Although the memory bus 703 is shown in FIG. 7 as a single bus structure providing a direct communication path among the CPUs 702, the memory subsystem 704, and the I/O bus interface 710, the memory bus 703 may in fact comprise multiple different buses or communication paths, which may be arranged in any of various forms, such as point-to-point links in hierarchical, star or web configurations, multiple hierarchical buses, parallel and redundant paths, or any other appropriate type of configuration. Furthermore, while the I/O bus interface 710 and the I/O bus 708 are shown as single respective units, the computer system 701 may, in fact, contain multiple I/O bus interface units 710, multiple I/O buses 708, or both. While multiple I/O interface units are shown, which separate the I/O bus 708 from various communications paths running to the various I/O devices, in other embodiments some or all of the I/O devices are connected directly to one or more system I/O buses.
 In various embodiments, the computer system 701 is a multi-user mainframe computer system, a single-user system, or a server computer or similar device that has little or no direct user interface, but receives requests from other computer systems (clients). In other embodiments, the computer system 701 is implemented as a desktop computer, portable computer, laptop or notebook computer, tablet computer, pocket computer, telephone, smart phone, network switches or routers, or any other appropriate type of electronic device.
 FIG. 7 is intended to depict the representative major components of an exemplary computer system 701. But individual components may have greater complexity than represented in FIG. 7, components other than or in addition to those shown in FIG. 7 may be present, and the number, type, and configuration of such components may vary. Several particular examples of such complexities or additional variations are disclosed herein. The particular examples disclosed are for example only and are not necessarily the only such variations.
 The memory buffers 706A and 706B, in this embodiment, may be intelligent memory buffers, each of which includes an exemplary type of logic module. Such logic modules may include hardware, firmware, or both for a variety of operations and tasks, examples of which include: data buffering, data splitting, and data routing. The logic module for memory buffers 706A and 706B may control the DIMMs 707A and 707B, the data flow between the DIMMs 707A and 707B and memory buffers 706A and 706B, and data flow with outside elements, such as the memory controller 705. Outside elements, such as the memory controller 705 may have their own logic modules that the logic modules of memory buffers 706A and 707B interact with. The logic modules may be used for failure detection and correcting techniques for failures that may occur in the DIMMs 707A and 707B. Examples of such techniques include: Error Correcting Code (ECC), Built-In-Self-Test (BIST), extended exercisers, and scrub functions. The firmware or hardware may add additional sections of data for failure determination as the data is passed through the system. Logic modules throughout the system, including but not limited to the memory buffers 706A and 706B, memory controller 705, CPU 702, and even the DRAM 707 may use these techniques in the same or different forms. These logic modules may communicate failures and changes to memory usage to a hypervisor or operating system. The hypervisor or the operating system may be a system that is used to map memory in the system 701 and tracks the location of data in memory systems used by the CPU 702. In embodiments that combine or rearrange elements, aspects of the firmware, hardware, or logic modules capabilities may be combined or redistributed. These variations would be apparent to one skilled in the art.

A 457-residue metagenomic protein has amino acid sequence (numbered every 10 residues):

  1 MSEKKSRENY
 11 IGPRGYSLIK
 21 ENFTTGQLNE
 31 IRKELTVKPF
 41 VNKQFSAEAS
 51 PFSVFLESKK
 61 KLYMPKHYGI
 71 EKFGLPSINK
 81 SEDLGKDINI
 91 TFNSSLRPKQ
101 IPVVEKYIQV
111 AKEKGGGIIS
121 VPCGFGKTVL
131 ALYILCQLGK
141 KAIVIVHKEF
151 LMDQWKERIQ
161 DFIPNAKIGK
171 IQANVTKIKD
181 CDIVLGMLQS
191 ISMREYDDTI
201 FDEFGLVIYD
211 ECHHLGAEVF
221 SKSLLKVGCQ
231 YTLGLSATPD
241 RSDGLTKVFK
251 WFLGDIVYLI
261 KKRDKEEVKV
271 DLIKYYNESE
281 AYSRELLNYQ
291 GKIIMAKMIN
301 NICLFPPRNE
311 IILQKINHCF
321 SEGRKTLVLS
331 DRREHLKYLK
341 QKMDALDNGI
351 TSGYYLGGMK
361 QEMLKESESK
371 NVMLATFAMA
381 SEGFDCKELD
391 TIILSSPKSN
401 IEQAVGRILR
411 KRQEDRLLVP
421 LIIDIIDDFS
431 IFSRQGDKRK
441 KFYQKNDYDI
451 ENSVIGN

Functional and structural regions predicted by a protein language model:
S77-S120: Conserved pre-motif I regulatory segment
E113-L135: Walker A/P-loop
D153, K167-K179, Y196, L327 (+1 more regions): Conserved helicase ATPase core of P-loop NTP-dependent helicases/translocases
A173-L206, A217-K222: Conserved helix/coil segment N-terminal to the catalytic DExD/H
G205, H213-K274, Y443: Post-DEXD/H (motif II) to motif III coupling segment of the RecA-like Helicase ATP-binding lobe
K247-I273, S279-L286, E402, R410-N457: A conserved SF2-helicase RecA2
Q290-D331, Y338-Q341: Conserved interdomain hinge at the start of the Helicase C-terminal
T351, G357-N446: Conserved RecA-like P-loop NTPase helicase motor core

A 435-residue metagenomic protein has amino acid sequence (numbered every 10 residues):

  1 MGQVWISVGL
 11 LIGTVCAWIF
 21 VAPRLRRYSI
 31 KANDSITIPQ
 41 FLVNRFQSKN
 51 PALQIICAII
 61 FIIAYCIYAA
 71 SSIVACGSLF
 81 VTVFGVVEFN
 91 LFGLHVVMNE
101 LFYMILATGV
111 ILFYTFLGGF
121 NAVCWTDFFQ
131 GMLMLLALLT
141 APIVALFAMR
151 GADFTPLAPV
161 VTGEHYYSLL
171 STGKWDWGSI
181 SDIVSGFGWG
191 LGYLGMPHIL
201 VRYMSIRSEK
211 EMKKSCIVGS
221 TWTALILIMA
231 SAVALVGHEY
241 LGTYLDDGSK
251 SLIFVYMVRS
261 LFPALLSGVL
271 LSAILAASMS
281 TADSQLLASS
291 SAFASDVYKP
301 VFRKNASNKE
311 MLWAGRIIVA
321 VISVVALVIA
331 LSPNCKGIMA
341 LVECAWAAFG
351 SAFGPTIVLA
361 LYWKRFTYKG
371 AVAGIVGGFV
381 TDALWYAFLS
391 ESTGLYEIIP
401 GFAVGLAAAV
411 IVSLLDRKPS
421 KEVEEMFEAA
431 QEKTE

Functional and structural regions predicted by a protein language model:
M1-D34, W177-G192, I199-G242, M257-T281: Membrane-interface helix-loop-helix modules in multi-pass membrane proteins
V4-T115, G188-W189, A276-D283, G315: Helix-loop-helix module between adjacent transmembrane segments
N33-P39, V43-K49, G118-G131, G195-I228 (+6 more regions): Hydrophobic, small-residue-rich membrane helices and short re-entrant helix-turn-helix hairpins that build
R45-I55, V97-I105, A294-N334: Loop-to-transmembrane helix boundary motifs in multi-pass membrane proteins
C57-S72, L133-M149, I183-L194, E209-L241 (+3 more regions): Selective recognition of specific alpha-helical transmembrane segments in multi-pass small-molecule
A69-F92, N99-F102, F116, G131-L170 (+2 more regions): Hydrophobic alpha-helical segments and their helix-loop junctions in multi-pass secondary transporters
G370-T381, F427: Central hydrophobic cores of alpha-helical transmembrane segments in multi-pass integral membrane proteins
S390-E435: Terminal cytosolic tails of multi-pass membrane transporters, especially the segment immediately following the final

The present invention may be a system, a method, and/or a computer program product. The computer program product may include a computer readable storage medium (or media) having computer readable program instructions thereon for causing a processor to carry out aspects of the present invention.